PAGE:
UDCA use as a chemopreventative agent in PSC patients cannot be routinely recommended given the limited information available. The role for UDCA in slowing the progression of PSC-related liver disease is as yet unclear and indeed, high dose UDCA may b e harmful. Thus use of UDCA in PSC is not recommended.
Cholestyramine/rifampin may be used for pruritus.
Liver transplant is the only definitive treatment option. Indications for patients with PSC do not differ substantially from those with other forms o f chronic liver disease and relate primarily to complications of portal hypertension, impaired quality of life, and chronic liver failure. Unique liver transplant indications for patients with PSC include intractable pruritus, recurrent bacterial cholangitis, and cholangiocarcinoma.

Discuss IBD and PSC?

  • The prevalence of IBD in PSC is in the range of 60-80%. Both UC and Crohn’s colitis occur, however the most frequent type of IBD in PSC is UC. Conversely, PSC has been diagnosed in less than 10% of patients with IBD.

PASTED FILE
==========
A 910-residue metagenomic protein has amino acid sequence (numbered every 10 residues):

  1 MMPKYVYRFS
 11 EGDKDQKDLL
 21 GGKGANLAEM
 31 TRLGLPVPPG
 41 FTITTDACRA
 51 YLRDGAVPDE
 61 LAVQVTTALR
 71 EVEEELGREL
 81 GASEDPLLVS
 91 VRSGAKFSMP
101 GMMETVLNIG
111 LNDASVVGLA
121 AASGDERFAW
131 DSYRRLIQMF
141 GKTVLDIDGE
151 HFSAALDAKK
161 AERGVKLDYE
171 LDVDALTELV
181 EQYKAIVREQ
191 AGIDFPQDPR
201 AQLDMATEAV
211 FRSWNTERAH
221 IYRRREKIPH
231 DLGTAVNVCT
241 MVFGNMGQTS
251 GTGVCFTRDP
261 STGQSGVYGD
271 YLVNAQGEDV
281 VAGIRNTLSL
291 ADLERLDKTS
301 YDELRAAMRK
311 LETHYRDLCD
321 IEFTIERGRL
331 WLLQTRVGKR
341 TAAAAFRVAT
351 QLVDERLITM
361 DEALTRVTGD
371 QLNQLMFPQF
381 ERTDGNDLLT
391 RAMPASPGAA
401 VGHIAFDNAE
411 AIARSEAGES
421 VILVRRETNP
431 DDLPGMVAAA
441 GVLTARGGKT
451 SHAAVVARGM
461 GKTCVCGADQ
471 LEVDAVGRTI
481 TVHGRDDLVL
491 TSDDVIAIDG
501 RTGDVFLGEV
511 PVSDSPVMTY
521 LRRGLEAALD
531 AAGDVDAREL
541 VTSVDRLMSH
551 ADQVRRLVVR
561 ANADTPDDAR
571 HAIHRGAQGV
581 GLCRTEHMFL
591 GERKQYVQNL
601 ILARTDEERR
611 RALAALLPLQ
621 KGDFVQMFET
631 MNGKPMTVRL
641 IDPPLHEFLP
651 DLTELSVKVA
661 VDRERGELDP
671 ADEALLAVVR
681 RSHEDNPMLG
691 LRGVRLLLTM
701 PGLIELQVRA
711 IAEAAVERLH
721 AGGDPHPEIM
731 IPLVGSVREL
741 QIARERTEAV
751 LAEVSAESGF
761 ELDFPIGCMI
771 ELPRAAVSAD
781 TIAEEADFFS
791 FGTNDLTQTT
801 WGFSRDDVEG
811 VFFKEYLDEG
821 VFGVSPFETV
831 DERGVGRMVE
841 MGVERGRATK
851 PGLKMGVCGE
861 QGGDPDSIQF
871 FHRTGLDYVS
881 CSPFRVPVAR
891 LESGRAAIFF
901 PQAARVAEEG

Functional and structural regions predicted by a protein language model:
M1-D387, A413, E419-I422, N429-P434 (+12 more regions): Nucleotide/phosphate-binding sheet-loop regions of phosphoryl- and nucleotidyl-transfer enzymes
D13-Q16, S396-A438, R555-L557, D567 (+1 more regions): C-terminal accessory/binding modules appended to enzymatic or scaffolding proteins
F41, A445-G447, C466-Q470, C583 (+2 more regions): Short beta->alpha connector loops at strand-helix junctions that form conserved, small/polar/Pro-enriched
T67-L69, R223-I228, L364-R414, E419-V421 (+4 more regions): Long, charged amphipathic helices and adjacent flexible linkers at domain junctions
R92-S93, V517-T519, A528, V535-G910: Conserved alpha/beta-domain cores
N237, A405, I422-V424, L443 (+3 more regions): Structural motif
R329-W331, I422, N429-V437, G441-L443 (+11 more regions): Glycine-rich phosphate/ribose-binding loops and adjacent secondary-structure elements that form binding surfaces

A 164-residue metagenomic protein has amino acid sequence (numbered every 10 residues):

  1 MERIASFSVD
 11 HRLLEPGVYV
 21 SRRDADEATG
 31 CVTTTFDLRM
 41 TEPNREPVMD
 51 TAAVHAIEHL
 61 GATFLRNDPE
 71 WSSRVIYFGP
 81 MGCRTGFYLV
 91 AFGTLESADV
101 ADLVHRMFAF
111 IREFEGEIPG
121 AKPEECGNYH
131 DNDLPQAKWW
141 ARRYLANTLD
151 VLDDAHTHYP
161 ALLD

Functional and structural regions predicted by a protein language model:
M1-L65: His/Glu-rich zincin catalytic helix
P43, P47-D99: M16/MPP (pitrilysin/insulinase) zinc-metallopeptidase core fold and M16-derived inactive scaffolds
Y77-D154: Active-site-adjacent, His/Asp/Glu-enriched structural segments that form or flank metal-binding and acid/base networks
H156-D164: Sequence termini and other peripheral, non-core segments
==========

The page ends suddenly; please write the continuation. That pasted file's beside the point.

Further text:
• IBD in PSC has a unique phenotype. Characteristics of IBD associated with PSCExtensive colitis (with right sided predominance)
    Rectal sparing
    Backwash ileitis
    Mild or quiescent course
    Increased risk of colorectal neoplasia
    Increased risk of pouchitis
    Increased risk of peristomal varices in patients undergoing proctocolectomy with ileostomy
  • CD con?ned to the small bowel is not associated with PSC.
  • IBD in PSC may be present with little or no clinical evidence of bowel disease and a diagnosis of IBD has implications in terms of follow-up, a full colonoscopy with multiple biopsies is recommended in all PSC patients at diagnosis.
  • IBD may be diagnosed at any time during the course of PSC. In the majority of cases, the diagnosis of IBD precedes that of PSC, even by several years.
  • Given the increased risk of CRC in patients with PSC, surveillance colonoscopy at one to two year intervals from the time of diagnosis of PSC in patients with colitis is recommended
  • Colorectal neoplasia associated with PSC appears to have a predilection for the proximal colon, with up to 76% having a right-sided distribution.


  1. AASLD Practice Guidelines 2010: Diagnosis and Management of Primary Sclerosing Cholangitis